Ever since I started university, I've been desperately trying to be a party girl. I’ve failed numerous times, and my friends are pleading with me to throw in the towel. 

Because high school was a terror, I made a silent vow to use my restlessness appropriately (and therefore avoid the straitjacket) and channel it on the dance floor, with the lights ceaselessly wild and beautiful.

Like many girls, I've been deceived to an astonishing degree by movies and TV shows. I’ve been lied to about the glorious years of high school, about the green-eyed boy on the football team kissing you in a secret dark room, and the both of you going hot in the head. I’ve been told about the nonsense of the heart, and the eyes that longingly stare into one another from across the walking throng of people in the hallway. The struggles teenagers go through in movies, in the correct lighting, at the correct angle, seemed to me so viciously beautiful. But high school, as many of us discover, isn't very pretty. There is acne and hyperpigmentation, mindless boys that never say the right thing, and so much nonsense; it's just four years that let you down. Betrayed by the lie, frowning with cold eyes at my Zoom graduation, I wanted revenge.

And there begins my quest to be a party girl. Now, I can’t quite declare the journey a failure since technically the journey isn’t quite over. From the discussion I’ve had with friends, though, it’s a popular belief that the chances of me achieving that goal are slim. If I were a gambler, I'd be impoverished on the street, ruined. 

But I hunger like a dog to be a party girl. My tongue is practically wagging out of my mouth wanting it so.

Here lies the issue. I hate parties, gosh I hate them. But something in the depth of me calls for it and I bitterly blame movies. I would love to love parties. I am trying desperately to love parties, but at the first lick of music, I become cold; I frown and something acidic rises in me. I become afraid of everyone, and I hope everyone has become afraid of me so I can be left alone. I crave for a party and immediately as I step inside the cacophony of sound and gestures, I want home.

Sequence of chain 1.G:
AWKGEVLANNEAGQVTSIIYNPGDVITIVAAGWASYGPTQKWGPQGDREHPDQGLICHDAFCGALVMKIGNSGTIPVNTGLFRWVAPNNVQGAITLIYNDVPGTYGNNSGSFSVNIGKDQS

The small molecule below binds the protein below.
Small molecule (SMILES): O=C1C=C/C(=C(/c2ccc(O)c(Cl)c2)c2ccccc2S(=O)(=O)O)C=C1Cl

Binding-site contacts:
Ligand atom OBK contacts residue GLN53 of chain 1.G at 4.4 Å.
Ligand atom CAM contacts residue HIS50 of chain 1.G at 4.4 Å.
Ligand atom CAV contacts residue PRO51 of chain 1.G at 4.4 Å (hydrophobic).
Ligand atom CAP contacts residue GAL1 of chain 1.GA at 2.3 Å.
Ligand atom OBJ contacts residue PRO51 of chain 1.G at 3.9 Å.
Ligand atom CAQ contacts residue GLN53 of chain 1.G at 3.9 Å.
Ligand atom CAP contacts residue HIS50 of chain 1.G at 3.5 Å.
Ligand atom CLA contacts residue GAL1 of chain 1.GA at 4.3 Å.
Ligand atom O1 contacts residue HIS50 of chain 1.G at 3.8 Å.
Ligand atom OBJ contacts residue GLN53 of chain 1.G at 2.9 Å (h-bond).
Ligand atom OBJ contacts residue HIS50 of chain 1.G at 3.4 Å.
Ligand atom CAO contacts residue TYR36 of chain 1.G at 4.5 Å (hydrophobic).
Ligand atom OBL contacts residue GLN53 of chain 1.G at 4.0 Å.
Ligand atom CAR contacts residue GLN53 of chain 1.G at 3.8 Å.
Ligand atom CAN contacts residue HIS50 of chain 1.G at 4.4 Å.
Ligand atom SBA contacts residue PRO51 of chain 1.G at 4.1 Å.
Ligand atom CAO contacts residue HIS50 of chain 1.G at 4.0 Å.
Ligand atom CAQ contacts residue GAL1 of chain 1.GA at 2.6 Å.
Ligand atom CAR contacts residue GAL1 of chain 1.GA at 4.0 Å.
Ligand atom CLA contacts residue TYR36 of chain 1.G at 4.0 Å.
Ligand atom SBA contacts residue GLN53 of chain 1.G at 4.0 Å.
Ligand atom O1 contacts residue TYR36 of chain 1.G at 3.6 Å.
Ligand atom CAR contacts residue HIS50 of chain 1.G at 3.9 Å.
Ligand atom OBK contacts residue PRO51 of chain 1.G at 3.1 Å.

The parties I've always dreamed of as a kid would be dazzling fun. I so badly want it to be fun. But how in the world does that happen? Does the fun jump out when you’re trying not to mess up a conversation with a too-tall or too-short stranger? Is the fun suddenly felt on the dance floor where you’re attempting to move your hips and not look ridiculous in the process? Does the enjoyment come from the bitterness of the alcohol and the awkward smile you can’t help but have on? Is fun the red-eyed men hunting you from across the room? How do you do the fun? Is it like sparking a fire, attempting and attempting and attempting until one day, when you least expect it, it suddenly flares up?

Why does the fun never make a home in my body like it does in everyone else's body? 

Desperate, I would stare at the pretty girls in the thick of the dance floor. I would lean against a wall trying to melt in the shadow. This pattern is known and despicable to me. I would gaze at these beautiful girls with so much tenderness and envy, I wanted to bite their heads off. But even more, I wanted to join them and be part of their shared warmth.

I want what those people have. I want the dim light of the room and the air clouded with smoke. I want to sway like that in the haze, sweating and smiling, my clothes sticking to me, my skin on my girlfriend's skin and our hair swinging at our backs. I want to twirl and laugh and jump to the beat of the music, carefree and indifferent. What I wouldn't give to be this happy in the crowd, to feel such a belonging, such excitement, but all the while I’m praying to God to get me out of here.